The Leavenworth Case
4. A Cuts
"Something is rotten in the State of Denmark."
THE cook of the establishment being now called, that portly, ruddy-faced individual
stepped forward with alacrity, displaying upon her good-humored countenance such an
expression of mingled eagerness and anxiety that more than one person present found it
difficult to restrain a smile at her appearance. Observing this and taking it as a
compliment, being a woman as well as a cook, she immediately dropped a curtsey, and
opening her lips was about to speak, when the coroner, rising impatiently in his seat, took
the word from her mouth by saying sternly:
"Katherine Malone, sir."
"Well, Katherine, how long have you been in Mr. Leavenworth's service?"
"Shure, it is a good twelvemonth now, sir, since I came, on Mrs. Wilson's
ricommindation, to that very front door, and----"
"Never mind the front door, but tell us why you left this Mrs. Wilson?"
"Shure, and it was she as left me, being as she went sailing to the ould country the same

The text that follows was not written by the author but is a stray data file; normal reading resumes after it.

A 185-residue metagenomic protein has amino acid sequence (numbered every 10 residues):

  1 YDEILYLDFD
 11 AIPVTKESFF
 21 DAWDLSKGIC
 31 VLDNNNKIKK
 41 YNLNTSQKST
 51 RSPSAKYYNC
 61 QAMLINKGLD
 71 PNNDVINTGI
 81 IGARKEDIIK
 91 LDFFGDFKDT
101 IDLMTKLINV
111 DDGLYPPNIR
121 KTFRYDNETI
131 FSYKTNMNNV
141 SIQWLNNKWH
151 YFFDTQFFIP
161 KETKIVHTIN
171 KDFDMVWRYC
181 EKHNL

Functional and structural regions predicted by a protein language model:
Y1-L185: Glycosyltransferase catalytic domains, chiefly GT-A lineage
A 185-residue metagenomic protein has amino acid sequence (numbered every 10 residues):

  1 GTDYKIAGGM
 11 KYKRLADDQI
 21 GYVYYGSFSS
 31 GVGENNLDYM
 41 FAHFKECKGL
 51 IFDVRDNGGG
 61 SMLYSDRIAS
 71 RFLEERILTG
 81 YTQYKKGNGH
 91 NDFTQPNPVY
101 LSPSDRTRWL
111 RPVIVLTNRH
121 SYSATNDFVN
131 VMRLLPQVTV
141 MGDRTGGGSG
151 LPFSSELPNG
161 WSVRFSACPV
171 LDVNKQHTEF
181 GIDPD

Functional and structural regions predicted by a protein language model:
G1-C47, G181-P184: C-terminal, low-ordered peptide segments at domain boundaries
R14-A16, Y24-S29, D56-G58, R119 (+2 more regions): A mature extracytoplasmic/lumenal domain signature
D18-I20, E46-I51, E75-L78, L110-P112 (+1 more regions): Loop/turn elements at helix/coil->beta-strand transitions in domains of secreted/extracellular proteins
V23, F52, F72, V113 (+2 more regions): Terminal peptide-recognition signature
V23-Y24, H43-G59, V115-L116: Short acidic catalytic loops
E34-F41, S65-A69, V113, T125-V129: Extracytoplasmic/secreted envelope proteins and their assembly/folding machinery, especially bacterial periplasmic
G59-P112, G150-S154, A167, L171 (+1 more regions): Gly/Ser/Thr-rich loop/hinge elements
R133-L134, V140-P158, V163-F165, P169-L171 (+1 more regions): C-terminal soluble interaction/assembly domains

day when on her recommendation I came to this very front door--"
"Well, well; no matter about that. You have been in Mr. Leavenworth's family a year?"
"And liked it? found him a good master?"
"Och, sir, niver have I found a better, worse luck to the villain as killed him. He was that
free and ginerous, sir, that many 's the time I have said to Hannah--" She stopped, with a
sudden comical gasp of terror, looking at her fellow-servants like one who had
incautiously made a slip. The coroner, observing this, inquired hastily:
"Hannah? Who is Hannah?"
The cook, drawing her roly-poly figure up into some sort of shape in her efforts to appear
unconcerned, exclaimed boldly: "She? Oh, only the ladies' maid, sir."
"But I don't see any one here answering to that description. You didn't speak of any one
by the name of Hannah, as belonging to the house," said he, turning to Thomas.